3.5: Tip and Cantilever
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The cantilever is a long beam with a tip located at its apex. In most AFMs the motion of the tip is detected by reflecting a laser off the back surface of the cantilever.
The tip is generally pyramidal or tetrahedral in shape, and usually made from silicon or silicon nitride. Silicon can be doped and made conductive, allowing a tip-sample bias to be applied for making electrical measurements. Silicon nitride tips are not conducting.
The geometry of the tip greatly affects the lateral resolution of the AFM, since the tip-sample interaction area depends on the tip radius. The radius of the apex of a new tapping mode tip is around 5–15 nm, but this increases quickly with wear. In general the sharper the tip, the higher the resolution of the AFM image.
For contact mode AFM the cantilever needs to deflect easily without damaging the sample surface or tip. Therefore it should have a low spring constant, this is achieved by making it thin (0.3–2 μm). It also needs a high resonant frequency to avoid vibrational instability, so is typically short (100–200 μm). V-shaped cantilevers are often used for contact mode as these can provide low resistance to vertical deflection, whilst resisting lateral torsion.
Optical microscopy image of a triangular cantilever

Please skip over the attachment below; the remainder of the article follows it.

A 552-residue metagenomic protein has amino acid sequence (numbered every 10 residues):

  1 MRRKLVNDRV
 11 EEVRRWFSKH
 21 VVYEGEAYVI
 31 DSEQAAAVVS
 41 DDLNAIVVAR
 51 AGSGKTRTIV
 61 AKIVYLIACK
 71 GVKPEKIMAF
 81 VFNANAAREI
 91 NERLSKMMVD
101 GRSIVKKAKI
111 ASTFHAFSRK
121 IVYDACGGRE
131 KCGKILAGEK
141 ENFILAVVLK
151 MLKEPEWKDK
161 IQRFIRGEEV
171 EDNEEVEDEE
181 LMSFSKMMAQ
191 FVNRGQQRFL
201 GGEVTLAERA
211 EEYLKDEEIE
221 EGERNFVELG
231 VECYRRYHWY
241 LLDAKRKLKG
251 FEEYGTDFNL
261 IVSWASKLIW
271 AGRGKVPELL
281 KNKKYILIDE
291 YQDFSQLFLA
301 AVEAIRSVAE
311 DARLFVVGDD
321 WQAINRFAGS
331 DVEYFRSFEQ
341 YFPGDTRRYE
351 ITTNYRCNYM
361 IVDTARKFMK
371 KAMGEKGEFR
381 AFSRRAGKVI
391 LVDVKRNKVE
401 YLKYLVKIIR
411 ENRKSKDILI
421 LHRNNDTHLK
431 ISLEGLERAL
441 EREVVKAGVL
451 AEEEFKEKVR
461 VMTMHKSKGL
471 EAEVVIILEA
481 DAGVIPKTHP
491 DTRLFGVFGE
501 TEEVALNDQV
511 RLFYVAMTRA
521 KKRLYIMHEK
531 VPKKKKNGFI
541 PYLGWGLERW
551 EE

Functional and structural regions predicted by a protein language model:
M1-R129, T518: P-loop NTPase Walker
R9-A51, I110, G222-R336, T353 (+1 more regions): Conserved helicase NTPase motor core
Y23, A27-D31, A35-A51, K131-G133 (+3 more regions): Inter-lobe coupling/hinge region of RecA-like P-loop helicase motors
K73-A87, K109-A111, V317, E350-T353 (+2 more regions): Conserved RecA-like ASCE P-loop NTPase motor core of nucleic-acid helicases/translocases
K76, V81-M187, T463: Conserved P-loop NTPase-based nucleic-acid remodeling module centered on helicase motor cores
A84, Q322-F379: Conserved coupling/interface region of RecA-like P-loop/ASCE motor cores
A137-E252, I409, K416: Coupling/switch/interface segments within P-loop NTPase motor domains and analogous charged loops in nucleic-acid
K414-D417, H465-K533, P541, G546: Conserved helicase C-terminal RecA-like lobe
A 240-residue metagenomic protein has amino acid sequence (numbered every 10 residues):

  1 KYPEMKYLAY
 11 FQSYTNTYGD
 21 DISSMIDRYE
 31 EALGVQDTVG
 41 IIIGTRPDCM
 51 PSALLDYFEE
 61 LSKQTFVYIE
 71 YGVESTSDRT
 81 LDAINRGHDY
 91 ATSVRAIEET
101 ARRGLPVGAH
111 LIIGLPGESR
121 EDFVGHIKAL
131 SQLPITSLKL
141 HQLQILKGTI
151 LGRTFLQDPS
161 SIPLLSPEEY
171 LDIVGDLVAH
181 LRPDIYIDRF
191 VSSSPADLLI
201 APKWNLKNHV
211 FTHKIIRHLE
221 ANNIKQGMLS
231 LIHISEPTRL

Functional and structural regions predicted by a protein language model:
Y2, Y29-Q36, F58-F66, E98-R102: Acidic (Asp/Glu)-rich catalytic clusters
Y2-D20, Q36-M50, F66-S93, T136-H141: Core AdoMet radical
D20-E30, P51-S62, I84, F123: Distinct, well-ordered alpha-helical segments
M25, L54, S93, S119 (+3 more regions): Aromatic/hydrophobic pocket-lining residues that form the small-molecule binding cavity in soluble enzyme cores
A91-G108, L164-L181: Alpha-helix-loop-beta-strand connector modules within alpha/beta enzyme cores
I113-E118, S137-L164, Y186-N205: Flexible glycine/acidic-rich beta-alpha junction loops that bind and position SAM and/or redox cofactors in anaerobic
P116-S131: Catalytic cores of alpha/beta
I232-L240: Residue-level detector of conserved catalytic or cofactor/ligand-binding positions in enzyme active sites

For tapping mode AFM a high spring constant is required to reduce noise and instabilities. Rectangular cantilevers are often used for tapping mode.
Optical microscopy image of a rectangular cantilever
Detection of cantilever deflection
There are a number of ways to detect the deflection of the cantilever in an AFM. The most common method is using a laser beam. A diode laser is focused onto the back reflective surface of the cantilever, and reflects onto a photodetector. This is position sensitive, and usually has four sectors. The vertical deflection of the cantilever is determined by the difference in light intensity measured by the upper and lower sectors. It is also possible to measure the lateral deflection of the cantilever by the difference between the left and right sectors of the photodetector; this technique is known as lateral force microscopy (LFM).
How the deflection of the cantilever is measured